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 FAQs

Q. Why are clinical trials important?

A. We all expect (or at least hope) that researchers will find new and better treatments and vaccines to prevent and cure the serious diseases of mankind. These new therapies are tested in volunteers through clinical trials to ensure that they are safe and effective.

Q. How can I be sure it’s safe to participate in a clinical trial?

A. Some people are concerned that the study may be unsafe or dangerous or that they won’t be allowed to leave the study if they don’t like it. The Federal Government has strict rules and regulations that all government and drug company researchers must follow to protect participants in clinical trials. These rules require that participants are clearly informed of the risks involved in the trial and they must agree, in writing, to be included in the trial.

The rules require that, before a study can begin, it must be approved by a group of experts called an Institutional Review Board in the medical school, agency or hospital conducting the trial. In addition, all studies must monitor the data collected and the safety of the trial participants and report them to the regulatory agencies. This process ensures that the risks of trial participants are reduced as much as possible and that the information collected is accurate. In rare cases, a trial may be stopped early, either because the participants are being exposed to too much risk, or because the trial has already answered the questions it was designed to explore.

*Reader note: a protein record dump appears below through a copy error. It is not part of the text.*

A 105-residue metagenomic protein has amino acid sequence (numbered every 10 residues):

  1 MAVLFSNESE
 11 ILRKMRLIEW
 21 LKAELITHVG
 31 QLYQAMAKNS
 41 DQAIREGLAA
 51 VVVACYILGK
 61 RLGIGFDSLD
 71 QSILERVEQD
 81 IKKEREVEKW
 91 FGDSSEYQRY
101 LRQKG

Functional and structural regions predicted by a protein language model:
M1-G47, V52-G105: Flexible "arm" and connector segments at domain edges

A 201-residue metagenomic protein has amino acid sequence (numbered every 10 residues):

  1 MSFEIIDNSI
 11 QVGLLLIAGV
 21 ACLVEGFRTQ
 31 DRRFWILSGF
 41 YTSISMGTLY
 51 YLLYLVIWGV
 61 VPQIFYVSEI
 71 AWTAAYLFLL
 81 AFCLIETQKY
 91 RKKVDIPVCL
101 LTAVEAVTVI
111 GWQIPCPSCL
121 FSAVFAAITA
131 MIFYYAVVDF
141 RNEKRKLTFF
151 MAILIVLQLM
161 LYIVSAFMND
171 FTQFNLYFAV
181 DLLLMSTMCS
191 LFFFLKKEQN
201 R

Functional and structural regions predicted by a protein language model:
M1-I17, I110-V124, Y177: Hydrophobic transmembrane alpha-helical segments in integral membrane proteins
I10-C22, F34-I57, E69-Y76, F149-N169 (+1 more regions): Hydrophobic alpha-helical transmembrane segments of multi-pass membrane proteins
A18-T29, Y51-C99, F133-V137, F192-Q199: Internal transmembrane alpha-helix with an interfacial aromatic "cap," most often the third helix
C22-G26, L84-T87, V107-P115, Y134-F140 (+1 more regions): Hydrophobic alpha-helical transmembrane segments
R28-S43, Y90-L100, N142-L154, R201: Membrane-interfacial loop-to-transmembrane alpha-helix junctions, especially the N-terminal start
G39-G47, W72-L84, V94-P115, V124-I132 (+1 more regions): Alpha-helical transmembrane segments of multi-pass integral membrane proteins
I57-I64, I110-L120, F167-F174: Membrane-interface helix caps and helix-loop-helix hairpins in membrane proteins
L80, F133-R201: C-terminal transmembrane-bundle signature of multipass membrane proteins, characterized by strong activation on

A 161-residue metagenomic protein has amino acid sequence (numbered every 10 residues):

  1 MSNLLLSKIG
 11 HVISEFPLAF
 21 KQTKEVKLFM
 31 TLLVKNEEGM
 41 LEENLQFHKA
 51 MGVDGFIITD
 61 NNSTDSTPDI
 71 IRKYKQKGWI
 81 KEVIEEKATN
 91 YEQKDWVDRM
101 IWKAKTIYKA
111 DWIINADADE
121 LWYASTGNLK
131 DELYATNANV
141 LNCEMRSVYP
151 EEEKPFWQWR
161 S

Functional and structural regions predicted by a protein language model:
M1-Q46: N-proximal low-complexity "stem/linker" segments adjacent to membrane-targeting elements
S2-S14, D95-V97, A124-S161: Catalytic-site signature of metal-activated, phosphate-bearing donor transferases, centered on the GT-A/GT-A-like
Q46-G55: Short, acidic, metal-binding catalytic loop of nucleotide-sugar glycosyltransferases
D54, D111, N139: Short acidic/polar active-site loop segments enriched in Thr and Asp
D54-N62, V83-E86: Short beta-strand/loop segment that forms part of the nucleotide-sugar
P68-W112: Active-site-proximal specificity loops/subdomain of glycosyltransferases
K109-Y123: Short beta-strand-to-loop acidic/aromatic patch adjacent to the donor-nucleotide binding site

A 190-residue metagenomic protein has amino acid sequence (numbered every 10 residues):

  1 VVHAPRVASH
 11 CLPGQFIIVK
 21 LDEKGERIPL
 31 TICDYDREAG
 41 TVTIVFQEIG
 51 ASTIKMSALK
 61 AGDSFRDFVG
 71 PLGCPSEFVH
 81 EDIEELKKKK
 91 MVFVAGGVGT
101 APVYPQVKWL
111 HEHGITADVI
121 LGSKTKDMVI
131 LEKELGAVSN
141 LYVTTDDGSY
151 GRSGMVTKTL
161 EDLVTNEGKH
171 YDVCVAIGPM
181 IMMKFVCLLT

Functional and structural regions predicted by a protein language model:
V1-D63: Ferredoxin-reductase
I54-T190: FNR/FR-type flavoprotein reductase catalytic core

Q. What are some steps to help me with my decision to participate?

A. Clinical trials are very important tools to develop new treatments and vaccines. To decide if clinical trial participation is right for you, you should consider the following:

1. Get the facts about the study: What is being studied? What are the possible risks? How often will you visit the clinic? What lab tests are needed? What costs, if any, will you have to pay? Do not agree to be in a clinical study if you know that you do not have the time to comply with it.

2. Know your rights and your responsibilities: You have the right to decline to participate in a clinical study. You have the right to leave the study anytime after you have begun. You have a right to keep your existing medical care.

Learn more about clinical trials at ClinicalTrials.gov

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